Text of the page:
Sitting was recently dubbed the “new smoking”, but is it really all that bad?
It seems so.
Research shows that sitting for most of the day increases your risk of developing a range of health problems. From shortened leg and gluteal muscles to heart disease, diabetes, DVT and decreased life expectancy, the risks are numerous and serious.
What the Research Tells Us About Long Periods of Sitting
In the Western world, adults spend between 55-70% of their day being sedentary which equates to 9-11 hours of sitting. An Australian study showed that high amounts of daily sitting time is linked to greater risk of dying from all-causes and accounts for 7% of all deaths in adults aged 45 years plus
According to the Heart Foundation, adults should minimise the amount of time spent in the sitting or lying position for prolonged periods during waking hours. The evidence shows that adults who sit less during the day have a lower risk of early death, particularly from heart disease. Replacing the sedentary lifestyle with an active one will also reduce the risk of type 2 diabetes, heart disease and being overweight.
Why Sitting for Long Periods is So Bad for You
You may think that if you exercise once or twice per day, it will balance out all of the sitting you do for the rest of the day. However, this seems to not be the case.
As research scientist and author Dr Joan Vernikos points out, all-day movement is more important to good health than an isolated, single exercise session. In her book Sitting Kills Moving Heals, Vernikos uses her experience at NASA to explain that the hours spent sitting are making people fatter, sicker and more depressed despite the increasing number of gyms being opened.
Sitting in the same position for long periods can cause musculoskeletal problems such as neck and back injuries. In the seated position, there is more stress on back muscles, the neck and spine. Getting up for a minute or two throughout the day will give these muscles a break.
Blood is likely to pool in your legs when they are bent in the seated position. This could lead to Deep Vein Thrombosis (DVT) which is dangerous if a blood clot breaks off and lodges in your lungs. Varicose veins are also more likely if you sit for long periods.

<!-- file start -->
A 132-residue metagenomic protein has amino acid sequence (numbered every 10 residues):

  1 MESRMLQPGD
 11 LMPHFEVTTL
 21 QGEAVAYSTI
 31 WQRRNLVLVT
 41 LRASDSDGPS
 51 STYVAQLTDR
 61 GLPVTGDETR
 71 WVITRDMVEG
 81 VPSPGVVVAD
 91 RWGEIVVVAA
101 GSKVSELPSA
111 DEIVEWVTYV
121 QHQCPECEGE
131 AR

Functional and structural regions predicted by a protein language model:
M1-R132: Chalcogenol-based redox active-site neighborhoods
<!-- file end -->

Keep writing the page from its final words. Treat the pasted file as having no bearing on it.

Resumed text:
The risk of cancer increases the longer you spend sitting. Research has linked everything from colon, breast, endometrial and lung cancer to a sedentary lifestyle.
What Can You Do to Reduce the Health Risks of Sitting All Day?
As we have seen, the research suggests that simply being active before or after work isn’t enough to reduce the risks of sitting down for most of the day. There are some ways to reduce those risks though:
Make Time to Get Up And Move Regularly at Work
When you’re busy, it’s easy for the hours to fly by without realising you haven’t moved from the same spot. Use a timer so you keep track of how long you have been sitting.
Try using the Pomodoro Technique - set a timer to work for 25 minutes then take a 2-minute break to walk around the office before starting work again. Studies have shown that taking short breaks to walk resulted in lower blood sugar levels and improved cardiovascular function. Can’t walk around at work? Even standing up and stretching for a few minutes is better than nothing.
Another benefit of Pomodoro is being more productive. Millions of people around the world swear by it as a productivity hack that helps them get more done. Win-win!
Get a Sit-Stand Desk
A sit-stand desk gives you the flexibility of alternating between sitting and standing during the workday. In a Deakin University study, workers who used a sit stand desk over a 12-month trial had lower glucose and fat levels than those that sat all day. Economic modelling shows that if standing desks were given to 20% of office workers, Australia could save $84 million in health care costs over their lifetime.
Worried about the impact of sitting all day on your health? Consider upgrading to a height-adjustable standing desk
with an ergonomic office chair
to give yourself a healthier work environment.